Low prices for Musang King durians ‘here to stay’ this season, say suppliers

Low prices for Musang King durians ‘here to stay’ this season, say suppliers

Sims avenue durian stall
The shelves at Ah Hung Sultan Durian stall along Sims Avenue were packed with durians from Malaysia on Tuesday (May 28). (Photo: Amir Yusof) 

SINGAPORE: A distinct pungent smell wafted along Sims Avenue, as the shelves of fruit stalls in the area were stacked with durians on Tuesday afternoon (May 28).

Prices have been slashed during the opening weeks of this year's durian season, with shops in Singapore selling the famous Musang King, or Mao Shan Wang, variety for as low as S$15 per kg. The same fruits were being sold for double the price around this time last year.

Why the cheaper durians? A bumper crop in Malaysia brought about by favourable weather conditions, as well as weaker demand during Ramadan, said industry players.

The manager of Ah Hung Sultan Durian located along Sims Avenue, who only wanted to be known as Huat, told CNA that the lower prices are “here to stay” this season. 

Its Musang King durians were selling from S$20 per kg upwards on Tuesday, while last year's price during the same period was at least S$30 per kg.

However, the store remains profitable because of “non-stop supply” from Johor, Pahang and Penang, he said.

He then pulled out a small Musang King durian, which weighed less than a kilogramme. 

The entire fruit was being sold for around S$8, a price which was “unheard of” in previous years, he said.​​​​​​​

cheap musang king durian
This small Musang King durian was selling for S$8, much cheaper than previous years. (Photo: Amir Yusof) 

The Musang King durian is popular among customers for its bright yellow flesh and creamy texture. 

With a sharp knife, he slit the thorny exterior with one stroke to unveil smooth bright yellow fruit. “We are still expecting more to come from Raub, Pahang, in a few weeks, so maybe the price will drop even more,” he added.

Musang King close up
The Musang King, or Mao Shan Wang, durian is popular among customers for its bright yellow flesh and creamy texture. (Photo: Amir Yusof) 

Another store along the same stretch – Chin Yong Fruits Trading – was selling Musang King durians from Muar and Pagoh in Johor.

The store manager, who only wanted to be known only as Ah Kim, said some Musang King durians were being sold for S$15 per kg, but the premium “black gold” Mao Shan Wang fruits, were being sold for S$30 per kg.

Ah Kim highlighted that the prices were considered low as compared to 2018, when his durians sold for between S$30 and S$45 per kg during peak season. 

Price of Musang King durian
This premium Musang King durian was being sold for S$30 per kg. (Photo: Amir Yusof) 

“The low prices are attracting people to come. Visitors from the Ramadan bazaar at Geylang Serai will come here after their shopping at night, and there were queues on weekends,” he added.

BUMPER CROP FROM MALAYSIA

Low durian prices are due to an increase in supply from Malaysian plantations as well as weak demand during the Ramadan fasting month, said Ms Melissa Yap, the chairman for Pahang’s fruit farmers' association.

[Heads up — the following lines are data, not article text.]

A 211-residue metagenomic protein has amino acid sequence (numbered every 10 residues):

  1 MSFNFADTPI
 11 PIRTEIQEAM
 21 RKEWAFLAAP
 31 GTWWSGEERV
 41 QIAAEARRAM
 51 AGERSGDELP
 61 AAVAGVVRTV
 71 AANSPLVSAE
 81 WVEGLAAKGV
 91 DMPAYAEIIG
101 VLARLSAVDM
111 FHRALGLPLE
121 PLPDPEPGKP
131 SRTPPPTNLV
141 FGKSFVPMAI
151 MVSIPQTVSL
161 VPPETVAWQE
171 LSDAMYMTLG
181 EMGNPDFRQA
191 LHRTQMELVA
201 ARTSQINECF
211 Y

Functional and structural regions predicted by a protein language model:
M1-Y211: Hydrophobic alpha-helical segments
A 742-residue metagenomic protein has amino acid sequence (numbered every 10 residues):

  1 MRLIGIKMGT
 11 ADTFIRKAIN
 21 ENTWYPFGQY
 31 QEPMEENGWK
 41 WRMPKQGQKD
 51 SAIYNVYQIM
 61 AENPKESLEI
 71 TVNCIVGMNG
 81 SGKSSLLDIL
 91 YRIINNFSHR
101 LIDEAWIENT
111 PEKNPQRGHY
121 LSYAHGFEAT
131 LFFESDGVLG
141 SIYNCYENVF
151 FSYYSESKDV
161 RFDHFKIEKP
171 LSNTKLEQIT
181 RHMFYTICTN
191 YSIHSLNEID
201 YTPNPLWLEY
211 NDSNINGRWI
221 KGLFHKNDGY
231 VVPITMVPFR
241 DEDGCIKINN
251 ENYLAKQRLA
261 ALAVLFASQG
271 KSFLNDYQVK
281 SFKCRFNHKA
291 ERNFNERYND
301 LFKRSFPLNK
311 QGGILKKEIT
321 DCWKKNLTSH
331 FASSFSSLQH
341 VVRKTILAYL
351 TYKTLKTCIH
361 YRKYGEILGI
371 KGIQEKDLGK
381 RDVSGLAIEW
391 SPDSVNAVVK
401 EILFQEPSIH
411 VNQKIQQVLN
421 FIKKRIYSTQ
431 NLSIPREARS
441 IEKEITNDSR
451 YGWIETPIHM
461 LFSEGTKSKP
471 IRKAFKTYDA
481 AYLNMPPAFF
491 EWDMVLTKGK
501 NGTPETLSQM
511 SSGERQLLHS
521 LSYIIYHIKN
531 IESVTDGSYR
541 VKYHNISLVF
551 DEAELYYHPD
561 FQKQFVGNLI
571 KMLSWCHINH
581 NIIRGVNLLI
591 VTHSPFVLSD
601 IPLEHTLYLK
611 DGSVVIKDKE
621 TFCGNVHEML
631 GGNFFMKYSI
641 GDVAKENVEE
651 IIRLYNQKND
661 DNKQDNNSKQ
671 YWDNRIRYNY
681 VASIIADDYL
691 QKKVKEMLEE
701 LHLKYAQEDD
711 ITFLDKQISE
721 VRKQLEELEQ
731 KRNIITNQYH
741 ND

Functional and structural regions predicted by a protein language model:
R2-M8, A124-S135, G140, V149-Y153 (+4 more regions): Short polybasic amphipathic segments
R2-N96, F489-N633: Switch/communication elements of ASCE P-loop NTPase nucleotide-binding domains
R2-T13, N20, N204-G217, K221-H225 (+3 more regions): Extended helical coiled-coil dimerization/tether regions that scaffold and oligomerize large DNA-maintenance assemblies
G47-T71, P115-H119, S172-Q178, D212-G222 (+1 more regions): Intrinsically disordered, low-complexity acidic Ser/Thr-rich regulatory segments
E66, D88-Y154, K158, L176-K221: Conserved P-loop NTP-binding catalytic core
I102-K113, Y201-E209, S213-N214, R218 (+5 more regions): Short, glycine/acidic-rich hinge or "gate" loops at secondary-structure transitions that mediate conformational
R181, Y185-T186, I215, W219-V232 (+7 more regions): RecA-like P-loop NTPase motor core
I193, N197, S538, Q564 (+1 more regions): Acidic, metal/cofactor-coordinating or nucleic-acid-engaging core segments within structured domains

“It is fasting month, so people living in peninsula Malaysia are not eating durians as much in the day time. Also, good weather means that there has been a bumper crop in many states. A combination of these factors could have led to the lower prices,” she told CNA in a phone interview.

She added that in Raub, Pahang, which is a major growing area, the price of Musang King has dropped from RM50 (S$16.46) per kg last year, to around RM30 this week.

Durian season
File photo of durians. (Photo: Amir Yusof) 

Low prices will likely continue throughout this durian season although Ramadan will end next Wednesday, she added.

“The thing is, states like Johor and Penang have produced a bumper crop of Musang King. But in Pahang, which produces tonnes of Musang King, the biggest wave of fruit fall will only come in June. This will boost the supply further to all our exporting countries, including Singapore,” said Ms Yap.

“After the fasting month, people will consume more and this will stabilise the prices and keep it to around RM30 (per kg) for the whole season until July,” she predicted. 

THE WEATHER FACTOR

Good weather conditions have played a part.

Durian expert Mr Lim Chin Khee, who owns a small plantation in Raub for R&D purposes, told CNA that this year’s bumper crop for Musang King, and all other durian varieties, across peninsula Malaysia can be attributed to favourable weather conditions. This has also boosted the quality of the fruits produced, he said.

Durian graphic
Durian varieties commonly grown in Malaysia. (Image: Facebook/Singapore Food Agency)

“The durians that drop during the dry season, from May to August this year, have benefited from sufficient water earlier to produce durian that are creamier, with stronger aromas,” said the agricultural science graduate from Universiti Putra Malaysia.

He estimated that during this peak season – from May until July - Raub could produce between 30,000 to 50,000 tonnes of durians in total. Despite the surge in supply, he said the current prices of around RM30 per kg for the Musang King variety for this season will soon stabilise.

“In previous years, when prices were high, people complained ... but now it’s a good time to eat durian,” he said.

Source: CNA/am(aw)

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